The global conformity to all three criteria (choice, dose and duration) was as low as 3.8%, which reflects an issue of obvious antibiotic misuse with the low conformity rates of dose and of duration. This misuse of antibiotics, including bypassing standard acceptable dosage limits, is a great contributor to microbial resistance and increased morbidity.27It can also lead to serious adverse effects including skin problems, hypersensitivity and others (28). We suspect that the participants recommended the dose and duration of the antibiotic based on the number of tablets in the antibiotic box. Thus, the recommendation of ‘finishing the full course of antibiotic’ was translated into finishing the full ‘box’ of antibiotic in practice, leading to antibiotic overdosing.

The participants were mainly interested in questioning about the age of the patient. If the patient was of extreme age, child or older adult, we suspect that they might have not been this assured to prescribe antibiotics. Only a few participants inquired about using other drugs, having allergies or being pregnant which would minimize the risk of side effects. The latter is especially alarming considering that fluoroquinolones are pregnancy category C and can only be prescribed after weighing the risks versus the benefits due to the difficult extrapolation of the animal toxicity and mutagenicity to humans.29We believe that the participants did not ask clinically important questions, due to the lack of knowledge and underestimation of the adverse events of antibiotics. Also, due to the lack of time to properly evaluate the patient case. Another reason is the assumption that patients would alert them (or voluntarily announce) if they were pregnant or have allergies. A study in Spain showed similar results for asking about allergies and possible pregnancy while prescribing antibiotics. Pharmacists did not ask about allergies in 73.9% of cases and never asked about possible pregnancy.30Similarly, in India, none of the participants queried about potential drug allergies.31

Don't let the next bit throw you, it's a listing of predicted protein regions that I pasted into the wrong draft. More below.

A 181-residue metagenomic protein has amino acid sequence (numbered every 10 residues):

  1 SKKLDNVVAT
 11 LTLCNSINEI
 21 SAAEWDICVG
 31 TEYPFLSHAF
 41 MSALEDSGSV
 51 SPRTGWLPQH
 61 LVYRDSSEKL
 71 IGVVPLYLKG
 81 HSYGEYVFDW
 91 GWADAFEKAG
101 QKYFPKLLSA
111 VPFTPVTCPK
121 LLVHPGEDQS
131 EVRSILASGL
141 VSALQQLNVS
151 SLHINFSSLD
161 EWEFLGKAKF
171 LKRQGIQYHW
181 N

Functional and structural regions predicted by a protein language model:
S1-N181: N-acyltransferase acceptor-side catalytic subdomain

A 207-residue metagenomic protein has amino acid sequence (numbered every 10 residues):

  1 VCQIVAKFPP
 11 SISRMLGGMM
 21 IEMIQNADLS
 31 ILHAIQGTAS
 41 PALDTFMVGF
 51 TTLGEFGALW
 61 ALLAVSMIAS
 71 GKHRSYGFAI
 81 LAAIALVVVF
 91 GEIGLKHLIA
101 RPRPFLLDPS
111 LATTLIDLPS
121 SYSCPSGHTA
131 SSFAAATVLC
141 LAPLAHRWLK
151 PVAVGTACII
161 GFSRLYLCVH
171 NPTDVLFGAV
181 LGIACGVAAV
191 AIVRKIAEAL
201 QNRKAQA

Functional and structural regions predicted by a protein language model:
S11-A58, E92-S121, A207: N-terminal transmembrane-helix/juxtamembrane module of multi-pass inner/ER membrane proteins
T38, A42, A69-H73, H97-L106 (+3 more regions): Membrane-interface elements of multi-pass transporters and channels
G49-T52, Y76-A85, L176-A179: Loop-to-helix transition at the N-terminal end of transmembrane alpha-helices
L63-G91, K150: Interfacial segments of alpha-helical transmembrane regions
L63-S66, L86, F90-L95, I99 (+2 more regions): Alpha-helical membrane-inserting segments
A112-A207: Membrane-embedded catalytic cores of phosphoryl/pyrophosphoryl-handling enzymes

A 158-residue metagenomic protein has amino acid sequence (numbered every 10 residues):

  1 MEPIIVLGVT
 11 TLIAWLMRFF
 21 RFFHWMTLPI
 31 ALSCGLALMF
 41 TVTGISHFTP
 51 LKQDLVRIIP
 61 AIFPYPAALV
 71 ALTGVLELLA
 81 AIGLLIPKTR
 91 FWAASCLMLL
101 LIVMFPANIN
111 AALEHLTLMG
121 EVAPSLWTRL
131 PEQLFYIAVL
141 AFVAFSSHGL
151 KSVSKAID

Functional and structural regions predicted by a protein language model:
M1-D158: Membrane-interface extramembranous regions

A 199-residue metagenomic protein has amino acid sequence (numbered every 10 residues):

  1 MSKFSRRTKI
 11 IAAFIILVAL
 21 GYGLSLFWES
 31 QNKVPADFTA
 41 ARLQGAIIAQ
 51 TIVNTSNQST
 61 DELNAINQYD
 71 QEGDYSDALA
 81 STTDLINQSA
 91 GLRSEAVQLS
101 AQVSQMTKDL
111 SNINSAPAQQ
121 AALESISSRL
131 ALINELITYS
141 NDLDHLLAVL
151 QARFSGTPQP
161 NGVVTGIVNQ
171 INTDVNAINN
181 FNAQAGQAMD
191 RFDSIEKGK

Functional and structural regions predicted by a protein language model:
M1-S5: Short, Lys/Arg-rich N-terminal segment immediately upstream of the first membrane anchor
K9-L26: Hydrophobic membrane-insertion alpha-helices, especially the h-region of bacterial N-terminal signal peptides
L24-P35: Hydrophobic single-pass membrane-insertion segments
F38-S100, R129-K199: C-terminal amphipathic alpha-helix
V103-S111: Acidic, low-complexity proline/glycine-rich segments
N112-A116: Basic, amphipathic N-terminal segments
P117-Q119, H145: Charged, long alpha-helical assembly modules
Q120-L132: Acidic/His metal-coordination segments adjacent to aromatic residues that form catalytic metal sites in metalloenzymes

The referral of the case to a physician was only 15.2%. This is very low considering that acute uncomplicated cystitis is an infection that needs a physician’s evaluation to prescribe an appropriate antibiotic regimen and that might get complicated if left untreated or treated inappropriately.32A study done in Spain reported that pharmacists prefer to diagnose and treat the patients rather than referring them to physicians, especially that they underestimate the physician’s qualifications and overestimate their own knowledge.33This raises questions about what cases the pharmacists and assistants consider themselves to be incapable of managing in which they need to refer the patient to a physician. In addition, the rate of suggesting a urine test was low considering that a urine dipstick confirms the diagnosis of cystitis. Thus, resulted in the assumption of cystitis, rather than in an evidence-based diagnosis. This was reflected by the unspecified ‘UTI’ diagnosis and misdiagnosis. The participants may not have suggested a urine test in order not to lose a “client” that would buy the antibiotic recommended. In addition, the counseling of the participants mostly targeted the expected action of the medication and did not include possible side effects, interactions or what to do in case of a missed dose which consequences may range between minor and life-threatening. The lack of counseling might be attributed to the lack of knowledge and/or time of the participants. Neither of which should be reasons to not counsel patients, especially that counseling on drug utilization is one of the major responsibilities of pharmacists.